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Can Andrew Lo Legitimize Technical Analysis? Robert Huebscher January 27, 2009 When it comes to

Can Andrew Lo Legitimize Technical Analysis?

Robert Huebscher January 27, 2009

When it comes to technical analysis, I am not just skeptical. I flat-out don’t believe in it.

Technical analysis rests on the conviction that observing patterns in historical data can produce reliable indicators of when to buy and sell securities — that the past can predict the future. It claims you can profit by identifying patterns such as head-and shoulders or double bottoms, or by utilizing Kondratiev waves or Fibonacci series.

The rational scientist in me says this in nothing more than alchemy.

So I was stunned to learn that Andrew Lo, the Harris & Harris Group Professor of Finance at MIT, has co-authored a book on the subject. In addition to directing MIT’s Laboratory for Financial Engineering, Lo is the founder of the hedge fund AlphaSimplex Group, and he is recognized as an authority on risk management, quantitative analysis and investor behavior.

Andrew Lo’s endorsement of technical analysis would be akin to a respected astrophysicist endorsing astrology.

Jasmina Hasanhodzic, Lo’s co-author, presented their latest research at a meeting of the Boston chapter of the Quantitative Work Alliance for Applied Finance, Education and Wisdom (QWAFAFEW) on January 20. I decided to go with an open mind, to see whether their research could impart a degree of legitimacy to what I consider a pseudoscience.

I was underwhelmed, to put it mildly.

Hasanhodzic began by recounting the background research for their book, which included interviews with 14 leading practitioners of technical analysis and an extensive study of its history. Technical analysis goes back to the Babylonians, who used it to study the prices of a half dozen commodities. Their research shows uses of technical analysis in the middle ages, Renaissance, and 19 th century, before it was adopted on a more widespread basis for the study of financial markets.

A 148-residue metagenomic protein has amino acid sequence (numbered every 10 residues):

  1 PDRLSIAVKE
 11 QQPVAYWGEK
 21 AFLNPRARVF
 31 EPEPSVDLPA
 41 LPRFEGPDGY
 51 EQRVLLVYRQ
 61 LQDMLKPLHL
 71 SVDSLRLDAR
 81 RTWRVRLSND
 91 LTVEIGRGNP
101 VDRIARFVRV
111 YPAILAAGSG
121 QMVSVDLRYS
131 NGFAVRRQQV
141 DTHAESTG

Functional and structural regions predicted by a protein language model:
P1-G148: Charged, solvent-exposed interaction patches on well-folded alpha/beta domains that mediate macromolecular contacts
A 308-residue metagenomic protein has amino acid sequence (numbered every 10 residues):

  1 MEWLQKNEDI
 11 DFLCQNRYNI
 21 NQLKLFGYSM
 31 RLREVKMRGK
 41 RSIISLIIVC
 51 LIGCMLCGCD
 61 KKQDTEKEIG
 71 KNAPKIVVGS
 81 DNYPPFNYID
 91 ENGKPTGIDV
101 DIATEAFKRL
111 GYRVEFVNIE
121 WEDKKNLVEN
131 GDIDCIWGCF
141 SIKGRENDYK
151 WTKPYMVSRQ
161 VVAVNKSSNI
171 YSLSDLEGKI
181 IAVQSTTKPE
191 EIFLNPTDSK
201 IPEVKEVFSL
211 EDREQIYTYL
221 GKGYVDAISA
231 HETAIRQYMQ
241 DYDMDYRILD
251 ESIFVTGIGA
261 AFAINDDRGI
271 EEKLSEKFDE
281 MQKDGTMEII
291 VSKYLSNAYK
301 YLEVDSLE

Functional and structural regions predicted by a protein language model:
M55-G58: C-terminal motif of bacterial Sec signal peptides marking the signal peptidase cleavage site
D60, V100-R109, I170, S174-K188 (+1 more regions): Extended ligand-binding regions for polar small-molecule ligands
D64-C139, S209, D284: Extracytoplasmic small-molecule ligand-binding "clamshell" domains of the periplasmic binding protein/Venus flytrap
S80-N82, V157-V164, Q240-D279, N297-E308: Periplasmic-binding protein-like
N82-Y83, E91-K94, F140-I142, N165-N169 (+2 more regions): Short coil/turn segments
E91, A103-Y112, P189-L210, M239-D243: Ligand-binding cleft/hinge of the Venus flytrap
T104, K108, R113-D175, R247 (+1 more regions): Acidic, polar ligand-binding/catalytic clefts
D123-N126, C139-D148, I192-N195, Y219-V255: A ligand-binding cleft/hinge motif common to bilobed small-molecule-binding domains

The evolution of technical analysis may be a legitimate topic of historical inquiry, but so were the Salem witch trials. What the QWAFAFEW crowd really wanted

© Copyright 2009, Advisor Perspectives, Inc. All rights reserved.

to know, as did I, is whether this stuff works. More to the point, is

to know, as did I, is whether this stuff works. More to the point, is there any evidence than an investor can make money using technical analysis?

To answer this question, Hasanhodzic and Lo took the first steps toward automating technical analysis. They studied the prices of 25 randomly chosen NASD securities over a four-year period. Using pattern recognition technology, they identified when certain signals occurred in the data. These signals — a head-and-shoulders pattern, for instance — were those that were identified in the interviews they conducted, and, in their model, indicated when a security should be bought or sold.

They compared the returns their statistical buy-and-sell cues produced to those of a “buy-and-hold” portfolio — owning all 25 securities over the four year period. They found that there was a statistically significant difference in the distribution of the returns generated through technical analysis compared to the returns of the buy-and-hold portfolio. The data show, according to Hasanhodzic and Lo, that technical analysis produces what the quantitative community calls “information value,” which is a prerequisite for creating a trading strategy from which profits can be derived.

The next step in their research is to develop such a strategy.